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8 musts to start your business with little to no capital

These eight tips can help you get your idea off the ground even with limited funds.
By Jonathan Long |

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Entrepreneurs will often have amazing business ideas, but they put them on hold due to a lack of capital. They assume that their idea will never get far off the ground unless they have major funding behind them. 

 

It seems that every day there is a new startup receiving millions of pesos from investors, but what you don’t hear about is the several startup failures that burn through millions of pesos only to fizzle out and shut their doors forever.

 

Related: 5 ways for bootstrapped startups to get through the first year


Here are eight tips that can help you get your idea off the ground with limited funds.

 

 

1. Build your business around what you know. Instead of venturing off into uncharted territory, make sure that you build your business around your skills and knowledge. The less you have to rely on outside sources the better. When your business is built around your own personal expertise you can eliminate consultants and outside assistance. 

 

 

2. Tell everyone you know what you are doing. Inform your family, friends, business contacts, and past colleagues about your new business. Call, send emails, and make your new venture known on your social-media profiles. Your friends and family members can help you spread the word, and past business contacts can introduce your brand to their professional contacts as well.

 

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3. Avoid unnecessary expenses. You are going to have plenty of expenses, and there are some that just can’t be avoided. What you can avoid though is overspending. Being frugal in the beginning can be the difference between success and a failed business.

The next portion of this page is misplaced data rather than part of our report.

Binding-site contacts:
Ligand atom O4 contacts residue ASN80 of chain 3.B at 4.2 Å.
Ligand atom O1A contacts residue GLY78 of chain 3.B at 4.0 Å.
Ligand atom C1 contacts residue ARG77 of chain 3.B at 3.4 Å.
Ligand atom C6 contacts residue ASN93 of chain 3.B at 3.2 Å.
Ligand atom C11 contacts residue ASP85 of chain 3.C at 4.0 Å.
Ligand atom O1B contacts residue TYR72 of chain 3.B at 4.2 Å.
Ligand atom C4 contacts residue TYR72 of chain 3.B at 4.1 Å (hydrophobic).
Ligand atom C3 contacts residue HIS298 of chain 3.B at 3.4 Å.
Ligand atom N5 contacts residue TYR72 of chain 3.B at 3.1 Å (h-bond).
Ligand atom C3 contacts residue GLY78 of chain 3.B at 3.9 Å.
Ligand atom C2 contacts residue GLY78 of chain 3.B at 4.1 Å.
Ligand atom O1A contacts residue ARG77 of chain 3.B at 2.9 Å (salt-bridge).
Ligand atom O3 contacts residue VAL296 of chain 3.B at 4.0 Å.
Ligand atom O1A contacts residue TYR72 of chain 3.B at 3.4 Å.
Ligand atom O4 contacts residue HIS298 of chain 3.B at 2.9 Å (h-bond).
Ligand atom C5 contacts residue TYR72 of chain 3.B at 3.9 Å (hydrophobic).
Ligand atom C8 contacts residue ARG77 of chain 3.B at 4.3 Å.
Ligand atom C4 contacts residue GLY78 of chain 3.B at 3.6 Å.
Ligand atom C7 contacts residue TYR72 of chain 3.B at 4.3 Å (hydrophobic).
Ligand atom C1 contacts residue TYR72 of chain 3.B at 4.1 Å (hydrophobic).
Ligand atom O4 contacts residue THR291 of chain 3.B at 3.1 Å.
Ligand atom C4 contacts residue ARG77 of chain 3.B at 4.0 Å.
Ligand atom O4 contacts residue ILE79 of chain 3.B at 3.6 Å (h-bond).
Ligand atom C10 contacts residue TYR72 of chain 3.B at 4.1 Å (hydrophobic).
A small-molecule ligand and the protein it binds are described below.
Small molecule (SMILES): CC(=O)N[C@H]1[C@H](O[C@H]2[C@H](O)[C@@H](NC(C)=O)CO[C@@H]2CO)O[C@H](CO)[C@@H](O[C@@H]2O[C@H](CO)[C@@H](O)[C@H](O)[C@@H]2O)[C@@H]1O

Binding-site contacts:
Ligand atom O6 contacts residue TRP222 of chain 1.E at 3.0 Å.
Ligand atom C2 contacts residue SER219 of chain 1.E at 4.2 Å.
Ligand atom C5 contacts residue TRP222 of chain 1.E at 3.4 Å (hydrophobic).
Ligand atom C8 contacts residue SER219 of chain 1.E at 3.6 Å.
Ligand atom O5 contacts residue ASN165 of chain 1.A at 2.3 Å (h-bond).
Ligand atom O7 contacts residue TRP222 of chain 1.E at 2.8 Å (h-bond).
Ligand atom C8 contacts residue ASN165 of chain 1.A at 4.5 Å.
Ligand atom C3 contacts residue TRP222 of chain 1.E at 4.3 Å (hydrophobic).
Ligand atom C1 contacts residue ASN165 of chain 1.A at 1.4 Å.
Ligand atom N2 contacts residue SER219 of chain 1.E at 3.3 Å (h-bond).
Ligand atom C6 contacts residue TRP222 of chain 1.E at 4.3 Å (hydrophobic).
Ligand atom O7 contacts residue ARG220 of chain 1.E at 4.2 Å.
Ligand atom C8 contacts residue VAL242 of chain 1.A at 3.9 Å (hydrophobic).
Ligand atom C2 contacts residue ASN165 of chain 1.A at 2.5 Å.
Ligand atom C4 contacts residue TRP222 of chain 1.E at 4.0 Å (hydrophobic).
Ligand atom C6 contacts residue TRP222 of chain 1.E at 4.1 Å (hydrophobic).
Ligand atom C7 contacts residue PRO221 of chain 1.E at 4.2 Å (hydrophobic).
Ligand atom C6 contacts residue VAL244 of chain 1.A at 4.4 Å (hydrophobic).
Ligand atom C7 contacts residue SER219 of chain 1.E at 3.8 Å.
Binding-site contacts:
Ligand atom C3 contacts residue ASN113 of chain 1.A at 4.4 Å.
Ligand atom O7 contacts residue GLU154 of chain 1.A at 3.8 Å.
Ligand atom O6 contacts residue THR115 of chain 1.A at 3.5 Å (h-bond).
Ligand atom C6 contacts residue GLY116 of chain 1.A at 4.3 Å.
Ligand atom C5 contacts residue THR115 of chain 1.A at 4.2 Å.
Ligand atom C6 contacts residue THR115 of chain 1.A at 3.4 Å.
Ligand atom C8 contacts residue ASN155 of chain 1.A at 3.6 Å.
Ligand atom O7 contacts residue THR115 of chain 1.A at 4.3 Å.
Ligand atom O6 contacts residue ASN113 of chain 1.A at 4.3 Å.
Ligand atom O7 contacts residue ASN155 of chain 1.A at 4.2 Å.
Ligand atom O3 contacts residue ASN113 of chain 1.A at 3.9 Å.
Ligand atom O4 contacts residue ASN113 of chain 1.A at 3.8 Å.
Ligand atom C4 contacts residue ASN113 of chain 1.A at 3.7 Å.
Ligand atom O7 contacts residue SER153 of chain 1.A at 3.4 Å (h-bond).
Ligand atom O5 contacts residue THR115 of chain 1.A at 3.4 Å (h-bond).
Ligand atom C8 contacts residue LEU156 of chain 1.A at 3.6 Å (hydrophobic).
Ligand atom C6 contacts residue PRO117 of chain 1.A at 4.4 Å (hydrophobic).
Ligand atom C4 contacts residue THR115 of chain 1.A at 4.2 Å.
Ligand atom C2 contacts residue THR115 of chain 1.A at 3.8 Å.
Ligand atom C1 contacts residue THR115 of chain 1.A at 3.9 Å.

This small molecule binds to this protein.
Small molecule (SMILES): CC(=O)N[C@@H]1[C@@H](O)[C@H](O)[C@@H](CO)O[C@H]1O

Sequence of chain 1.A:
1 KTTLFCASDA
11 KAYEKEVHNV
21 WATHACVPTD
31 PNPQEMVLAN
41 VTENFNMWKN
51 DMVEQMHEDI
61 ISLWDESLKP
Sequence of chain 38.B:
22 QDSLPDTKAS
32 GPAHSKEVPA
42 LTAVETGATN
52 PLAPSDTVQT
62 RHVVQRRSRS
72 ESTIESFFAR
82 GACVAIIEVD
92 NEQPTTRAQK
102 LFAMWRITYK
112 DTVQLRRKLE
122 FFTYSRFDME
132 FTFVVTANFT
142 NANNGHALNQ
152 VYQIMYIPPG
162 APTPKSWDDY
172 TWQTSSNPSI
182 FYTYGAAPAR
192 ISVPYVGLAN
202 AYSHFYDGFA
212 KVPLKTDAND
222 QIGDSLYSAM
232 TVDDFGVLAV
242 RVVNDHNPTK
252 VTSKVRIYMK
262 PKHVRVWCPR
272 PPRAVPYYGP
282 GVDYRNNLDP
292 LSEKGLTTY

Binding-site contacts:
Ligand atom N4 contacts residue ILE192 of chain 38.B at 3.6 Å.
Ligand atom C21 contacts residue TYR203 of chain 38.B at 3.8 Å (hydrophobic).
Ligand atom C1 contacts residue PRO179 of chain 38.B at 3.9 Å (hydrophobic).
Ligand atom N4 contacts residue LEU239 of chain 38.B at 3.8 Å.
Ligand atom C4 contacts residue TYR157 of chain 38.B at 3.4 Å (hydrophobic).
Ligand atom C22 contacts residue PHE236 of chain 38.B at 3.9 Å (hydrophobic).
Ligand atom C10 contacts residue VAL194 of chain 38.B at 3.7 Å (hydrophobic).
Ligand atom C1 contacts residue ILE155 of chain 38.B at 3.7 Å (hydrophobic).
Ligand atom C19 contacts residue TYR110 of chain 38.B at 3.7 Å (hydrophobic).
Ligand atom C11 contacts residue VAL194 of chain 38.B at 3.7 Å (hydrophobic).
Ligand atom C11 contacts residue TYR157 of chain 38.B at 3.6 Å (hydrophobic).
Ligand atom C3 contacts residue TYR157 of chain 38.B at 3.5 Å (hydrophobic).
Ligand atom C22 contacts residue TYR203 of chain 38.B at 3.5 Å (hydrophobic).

4. Don’t get buried in credit card debt. There is a smart way and a suicidal way to use credit when starting a business. New computers, office furniture, phones, and supplies can all quickly add up. Instead of purchasing everything at once and throwing it all on a credit card, use your company’s revenue to finance your expenses. Eliminating the stress and burden of debt will greatly increase the chances of creating a successful business. 

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Related: Funding your business on your own? Learn from these 7 entrepreneurs

 


5. Make sure your receivables policy won’t sink you. If your business is a retail operation then this isn’t going to apply, but if you are providing services such as consulting or products to retailers you need to make sure that your payment policy is well thought out. Don’t base your receivables on what you think your customers will want. Base them on what is going to make your business operate successfully.

 

 

6. Build up sweat equity. All of the hard work and long days that you put in isn’t for nothing. You are building a brand and your hard work is essentially increasing the value of your business. Your sweat equity will come into play if you ever decide to sell off a piece of your company or take on a partner.

 

 

7. Take advantage of free advertising and marketing. There are several ways to generate a buzz for your business without breaking the bank. Social media is a great way to gain exposure and interact with potential customers. You can also reach out to local media and offer your expertise.

 

 

8. Get ready to hustle. Hard work is an absolute necessity, but when you are starting a business with little to no capital, then you must be prepared to dedicate everything you have into making the business a success. This might mean cold calling, handling customer support, dealing with billing and accounting, and every other working part of your business. You will wear many hats and it will require the majority of your time and energy if you are to make it.

 

Related: 7 illusions to shed in the first 100 days of your startup

 

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Copyright 2014 Entrepreneur Media, Inc. All rights reserved.
This article originally appeared on Entrepreneur.com. Minor edits have been done by the Entrepreneur.com.ph editor.

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Photos from Freedigitalphotos.net (Stockimages2 and Ambro) and Flickr (JD Hancock)

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